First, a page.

Ticket reselling in Japan is hard enough to start with, and as a foreigner it is virtually impossible to obtain tickets as you have to have a Japanese address. There was a contact that I had heard about and after I wrote to the guy he assured me that it will be no problem getting the tickets. Here was the deal though, I had to pay him like $265 in total for a ticket to each of two shows. That was about double the face value per ticket but it was a once in a lifetime chance to see a band that I was never likely to see again. So think about it, I have to send a guy I don’t know in Japan $265, and the tickets are not sent to the owner until a week before the show. That means I won’t even get the tickets until a day or two before the show when I am already in Japan.
It didn’t take me long to work out that my trip itself was going to cost about $3,200 for the flight and hotel, so what was another $265? I sent the guy the money, he replied to me the next day and said that he had secured the tickets for me. The people who had bought the individual tickets were not going to get them until a week before each show so I was clueless as to where I would be sat.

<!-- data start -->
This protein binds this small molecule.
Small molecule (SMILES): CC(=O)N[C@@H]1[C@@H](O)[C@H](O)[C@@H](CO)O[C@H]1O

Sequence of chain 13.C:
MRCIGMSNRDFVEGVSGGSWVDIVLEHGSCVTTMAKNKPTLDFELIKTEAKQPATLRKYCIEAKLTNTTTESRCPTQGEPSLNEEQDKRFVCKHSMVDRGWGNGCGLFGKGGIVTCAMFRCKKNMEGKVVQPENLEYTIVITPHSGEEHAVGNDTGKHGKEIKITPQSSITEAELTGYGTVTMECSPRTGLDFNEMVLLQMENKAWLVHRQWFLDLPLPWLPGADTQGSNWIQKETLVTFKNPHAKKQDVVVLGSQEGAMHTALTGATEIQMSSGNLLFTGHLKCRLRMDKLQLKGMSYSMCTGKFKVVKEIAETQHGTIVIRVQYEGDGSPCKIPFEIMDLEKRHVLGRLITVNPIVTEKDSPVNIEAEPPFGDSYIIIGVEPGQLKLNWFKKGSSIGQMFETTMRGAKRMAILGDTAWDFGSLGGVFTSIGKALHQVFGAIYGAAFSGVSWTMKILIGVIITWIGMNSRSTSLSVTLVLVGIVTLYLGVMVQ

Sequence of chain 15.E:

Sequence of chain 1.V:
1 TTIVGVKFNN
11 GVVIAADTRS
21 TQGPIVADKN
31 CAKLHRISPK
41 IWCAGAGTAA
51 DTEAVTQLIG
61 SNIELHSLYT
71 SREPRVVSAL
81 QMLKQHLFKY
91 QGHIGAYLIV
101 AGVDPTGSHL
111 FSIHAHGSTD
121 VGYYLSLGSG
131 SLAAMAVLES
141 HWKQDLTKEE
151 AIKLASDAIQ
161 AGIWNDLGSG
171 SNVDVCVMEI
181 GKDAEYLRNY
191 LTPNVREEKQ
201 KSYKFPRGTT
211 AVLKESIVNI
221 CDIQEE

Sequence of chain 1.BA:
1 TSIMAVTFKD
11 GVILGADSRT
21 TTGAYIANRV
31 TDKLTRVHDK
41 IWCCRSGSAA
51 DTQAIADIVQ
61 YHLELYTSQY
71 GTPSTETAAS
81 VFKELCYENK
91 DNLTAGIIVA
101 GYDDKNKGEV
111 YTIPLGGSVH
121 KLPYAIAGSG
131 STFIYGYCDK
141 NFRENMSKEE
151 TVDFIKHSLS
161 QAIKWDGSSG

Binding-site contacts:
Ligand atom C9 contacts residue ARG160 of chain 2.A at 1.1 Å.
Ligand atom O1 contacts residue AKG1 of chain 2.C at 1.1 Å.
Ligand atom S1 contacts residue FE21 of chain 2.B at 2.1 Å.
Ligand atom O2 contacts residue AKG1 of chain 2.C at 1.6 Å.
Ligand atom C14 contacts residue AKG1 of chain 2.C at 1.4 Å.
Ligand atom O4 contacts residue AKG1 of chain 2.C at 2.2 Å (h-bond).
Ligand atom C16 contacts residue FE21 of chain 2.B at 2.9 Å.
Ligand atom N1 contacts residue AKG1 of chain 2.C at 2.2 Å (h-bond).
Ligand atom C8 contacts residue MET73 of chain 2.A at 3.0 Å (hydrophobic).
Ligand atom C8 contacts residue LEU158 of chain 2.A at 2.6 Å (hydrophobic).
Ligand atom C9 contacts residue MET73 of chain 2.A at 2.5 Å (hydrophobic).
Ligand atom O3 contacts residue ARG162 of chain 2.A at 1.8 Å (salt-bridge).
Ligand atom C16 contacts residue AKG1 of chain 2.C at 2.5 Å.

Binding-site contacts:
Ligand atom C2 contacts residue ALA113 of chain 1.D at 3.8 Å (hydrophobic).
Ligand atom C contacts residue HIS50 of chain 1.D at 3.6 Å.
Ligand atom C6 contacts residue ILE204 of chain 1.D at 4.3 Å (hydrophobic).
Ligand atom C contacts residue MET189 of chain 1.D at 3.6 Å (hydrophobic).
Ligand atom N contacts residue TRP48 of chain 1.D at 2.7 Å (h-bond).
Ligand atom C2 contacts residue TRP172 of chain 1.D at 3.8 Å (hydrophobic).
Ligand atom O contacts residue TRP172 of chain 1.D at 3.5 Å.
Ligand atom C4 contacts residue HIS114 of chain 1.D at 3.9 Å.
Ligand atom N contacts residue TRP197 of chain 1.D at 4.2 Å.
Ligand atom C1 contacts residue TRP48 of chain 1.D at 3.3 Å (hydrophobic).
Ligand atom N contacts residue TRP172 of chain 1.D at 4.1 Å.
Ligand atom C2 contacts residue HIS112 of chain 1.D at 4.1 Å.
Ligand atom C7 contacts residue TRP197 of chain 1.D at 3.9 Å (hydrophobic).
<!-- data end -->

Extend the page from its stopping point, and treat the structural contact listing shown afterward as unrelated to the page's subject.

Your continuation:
More about the band later but to finish this portion off, not only was the guy who I sent the money to honest and honorable, he even translated the tickets for me and provided me with a note in Japanese on the off chance that security had questions regarding my purchase of the ticket. The note basically said that I was a business colleague and he had purchased a ticket for me, and would they kindly allow me in to enjoy the show. Yes, I paid double the face value, but to say that I got value for money would be an understatement. And the two tickets that I got, for the first show I was in the 13th row and the second show the 21st row, that’s just amazing luck.
So now I have my concert tickets ordered, I booked the time off work and then made my booking plans. I was fortunate enough with Japan Airlines that I caught them at a good time, I was expecting to pay around $1,700 for the round trip ticket but I was able to book one for $1,200, so my total cost for the trip was now $2,700 for the flight and hotel for two weeks. All I have to worry about now prior to my two week vacation was a 14 hour 30 minute flight, about twice the distance that I have ever flown before.